Online book retailer buckles under FSB pressure
Book retailer Ozon.ru removed The New Nobility, a book on Russian security services history, from its retail inventory citing “risks to the company.” However, the book did find its way back to the electronic shelf after much outrage online.
“Well, it only took two days and a simple FSB inquiry,” the book's editor, Dmitry Litvinov, wrote on his blog. Litvinov attached an e-mail from Ozon.ru manager Alexei Kuzmenko, which said that this book selling “posed risks for the company” in connection with a FSB check.
The New Nobility: The Restoration of Russia's Security State and the Enduring Legacy of the KGB, by journalists Andrei Soldatov and Irina Borogan, was released in Russia in July after becoming a bestseller in the United States and Britain last year. It is based on years of firsthand investigations of Russia’s special services.
It should be noted that the book did reappear on the Ozon website after Litvinov’s post. Ozon PR director Mikhail Osin denied removing the book and said he provided a direct link to the page where it could be purchased. As of 1:00 pm Tuesday, the book could not be found through a search at Ozon.ru. However, it did reappear in search results later that day, Gazeta.ru said.
On September 14, the FSB contacted the director of the Chekhov printing house, with a written request for "information on those who ordered the printing of the book."
Yelena Yevgrafova, chief of Alpina Business Books, the book's publisher, shared a scanned copy of the letter:
“With a view to achieving our professional goals and the needs of the service, we hereby ask you to kindly send us information on the individuals who ordered the book The New Nobility by Andrei Soldatov and Irina Borogan printed, including the mode of payment, bank account and bank details,” the request read.
Politician calls for protest lawsuits to be expedited
United Russia’s Anatoly Ivanov has submitted amendments to the law “On Meetings, Demonstrations, Marches and Pickets,” for consideration by the State Duma. If passed, this will oblige courts to expedite lawsuits contesting local authorities’ refusal to allow public events. Ivanov said he is acting in compliance with the Constitutional Court.
He proposes that the local authorities notify organizers of the event’s new location and time at least five days beforehand. If dissatisfied, the organizers may file a lawsuit, which the court must hear within three days, or immediately if it is filed just one day before the event.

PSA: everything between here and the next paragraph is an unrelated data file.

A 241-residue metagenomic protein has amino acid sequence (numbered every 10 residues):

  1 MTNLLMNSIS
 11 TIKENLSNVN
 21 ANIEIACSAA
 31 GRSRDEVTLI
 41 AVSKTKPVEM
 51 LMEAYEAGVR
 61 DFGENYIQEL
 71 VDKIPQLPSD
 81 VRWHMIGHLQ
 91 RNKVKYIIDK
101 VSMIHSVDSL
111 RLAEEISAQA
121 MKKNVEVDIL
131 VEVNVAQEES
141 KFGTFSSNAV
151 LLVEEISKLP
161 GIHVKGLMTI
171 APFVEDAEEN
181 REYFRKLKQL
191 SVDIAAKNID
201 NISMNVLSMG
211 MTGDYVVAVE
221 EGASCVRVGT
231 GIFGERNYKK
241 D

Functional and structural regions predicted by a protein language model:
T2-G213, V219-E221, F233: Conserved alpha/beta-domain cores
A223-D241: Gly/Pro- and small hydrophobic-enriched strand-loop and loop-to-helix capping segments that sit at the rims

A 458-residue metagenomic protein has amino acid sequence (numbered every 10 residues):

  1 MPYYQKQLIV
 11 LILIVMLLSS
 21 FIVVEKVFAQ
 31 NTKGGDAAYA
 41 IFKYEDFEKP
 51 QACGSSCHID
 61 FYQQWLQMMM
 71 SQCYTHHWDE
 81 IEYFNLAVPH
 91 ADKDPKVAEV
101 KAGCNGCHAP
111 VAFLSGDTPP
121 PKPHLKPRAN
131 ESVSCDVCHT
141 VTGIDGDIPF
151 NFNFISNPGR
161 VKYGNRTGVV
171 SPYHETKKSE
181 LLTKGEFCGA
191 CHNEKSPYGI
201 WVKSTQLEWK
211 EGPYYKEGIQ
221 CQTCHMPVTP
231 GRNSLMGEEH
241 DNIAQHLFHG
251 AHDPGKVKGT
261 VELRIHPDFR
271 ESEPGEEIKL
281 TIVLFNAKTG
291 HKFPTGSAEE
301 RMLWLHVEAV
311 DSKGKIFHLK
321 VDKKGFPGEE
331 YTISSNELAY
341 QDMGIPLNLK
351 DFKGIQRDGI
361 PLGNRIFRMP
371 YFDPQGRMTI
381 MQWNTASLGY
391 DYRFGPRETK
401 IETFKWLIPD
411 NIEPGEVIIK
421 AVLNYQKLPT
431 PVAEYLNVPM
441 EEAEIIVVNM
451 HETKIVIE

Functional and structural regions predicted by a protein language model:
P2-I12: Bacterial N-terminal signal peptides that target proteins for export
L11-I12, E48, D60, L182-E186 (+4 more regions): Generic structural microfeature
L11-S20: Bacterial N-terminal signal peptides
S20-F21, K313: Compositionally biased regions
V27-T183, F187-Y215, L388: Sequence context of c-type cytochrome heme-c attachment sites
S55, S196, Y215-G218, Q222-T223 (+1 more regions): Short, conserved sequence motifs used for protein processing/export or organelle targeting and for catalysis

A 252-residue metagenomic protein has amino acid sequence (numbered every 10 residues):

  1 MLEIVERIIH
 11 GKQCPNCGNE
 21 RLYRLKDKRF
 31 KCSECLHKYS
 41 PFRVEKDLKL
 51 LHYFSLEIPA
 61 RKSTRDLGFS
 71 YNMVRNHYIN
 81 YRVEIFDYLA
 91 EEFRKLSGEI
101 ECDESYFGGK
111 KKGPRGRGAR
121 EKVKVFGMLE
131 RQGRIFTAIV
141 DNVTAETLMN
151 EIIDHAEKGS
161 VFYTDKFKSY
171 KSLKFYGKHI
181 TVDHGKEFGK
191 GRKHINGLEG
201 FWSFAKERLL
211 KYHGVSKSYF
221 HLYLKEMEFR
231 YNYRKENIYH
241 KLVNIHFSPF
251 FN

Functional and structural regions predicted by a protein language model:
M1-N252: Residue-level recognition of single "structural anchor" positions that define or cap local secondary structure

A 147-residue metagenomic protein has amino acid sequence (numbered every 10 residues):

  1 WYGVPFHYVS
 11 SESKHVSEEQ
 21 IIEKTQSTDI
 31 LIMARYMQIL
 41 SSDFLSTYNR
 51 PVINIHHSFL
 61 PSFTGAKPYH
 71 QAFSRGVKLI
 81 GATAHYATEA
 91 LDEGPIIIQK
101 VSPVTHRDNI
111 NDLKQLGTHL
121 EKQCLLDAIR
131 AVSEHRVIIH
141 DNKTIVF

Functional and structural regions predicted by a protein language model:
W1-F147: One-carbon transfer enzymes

“As it stands, public actions are easy to prevent,” Ivanov said. “The authorities usually suggest an unacceptable location or time.” He said the courts mostly overrule the authorities’ proposals as unjustified, but that this decision comes too late.
“If the amendments are approved, it will become impossible to prevent protests,” he said. “The draft law cannot be rejected because it is fully in line with the Constitutional Court’s 2009 decision.” Under the draft law, the authorities must provide solid grounds for their belief that the event going ahead at the proposed site and time is not in the public interest, and related court hearings involving the organizers must be held ahead of the event.
Moscow Mayor Sergei Sobyanin has appointed his deputy, Alexander Gorbenko, formerly director general of Rossiiskaya Gazeta, responsible for considering requests for protests in the city.
The protest law has been amended twice. In December 2010, United Russia proposed that organizers notify the authorities not only about the planned event’s site and time but also the expected number of participants and planned use of vehicles. The party also urged regional authorities to adopt local laws regulating protests in or on areas considered transport infrastructure. The law was again amended in February 2011, when the word “militia” was replaced with “police.”